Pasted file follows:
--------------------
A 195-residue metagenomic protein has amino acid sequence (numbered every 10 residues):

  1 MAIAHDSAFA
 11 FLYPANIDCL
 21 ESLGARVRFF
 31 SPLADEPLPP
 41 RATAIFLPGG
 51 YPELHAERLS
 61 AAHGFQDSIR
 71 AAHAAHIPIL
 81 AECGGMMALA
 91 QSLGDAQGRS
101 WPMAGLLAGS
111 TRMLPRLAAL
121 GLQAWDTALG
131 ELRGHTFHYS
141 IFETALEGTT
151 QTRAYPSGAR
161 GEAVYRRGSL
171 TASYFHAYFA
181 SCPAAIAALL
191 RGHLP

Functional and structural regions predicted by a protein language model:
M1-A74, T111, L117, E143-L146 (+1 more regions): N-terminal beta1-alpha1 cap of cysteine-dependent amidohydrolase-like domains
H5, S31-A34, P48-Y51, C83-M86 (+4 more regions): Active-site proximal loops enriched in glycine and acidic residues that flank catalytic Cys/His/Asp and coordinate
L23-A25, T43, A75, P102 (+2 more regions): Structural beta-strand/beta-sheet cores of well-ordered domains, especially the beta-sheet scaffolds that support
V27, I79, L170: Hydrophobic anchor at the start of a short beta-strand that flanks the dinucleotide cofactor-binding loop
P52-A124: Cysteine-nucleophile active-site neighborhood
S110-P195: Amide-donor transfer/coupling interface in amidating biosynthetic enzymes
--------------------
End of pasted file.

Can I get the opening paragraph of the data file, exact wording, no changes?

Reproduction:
A 195-residue metagenomic protein has amino acid sequence (numbered every 10 residues):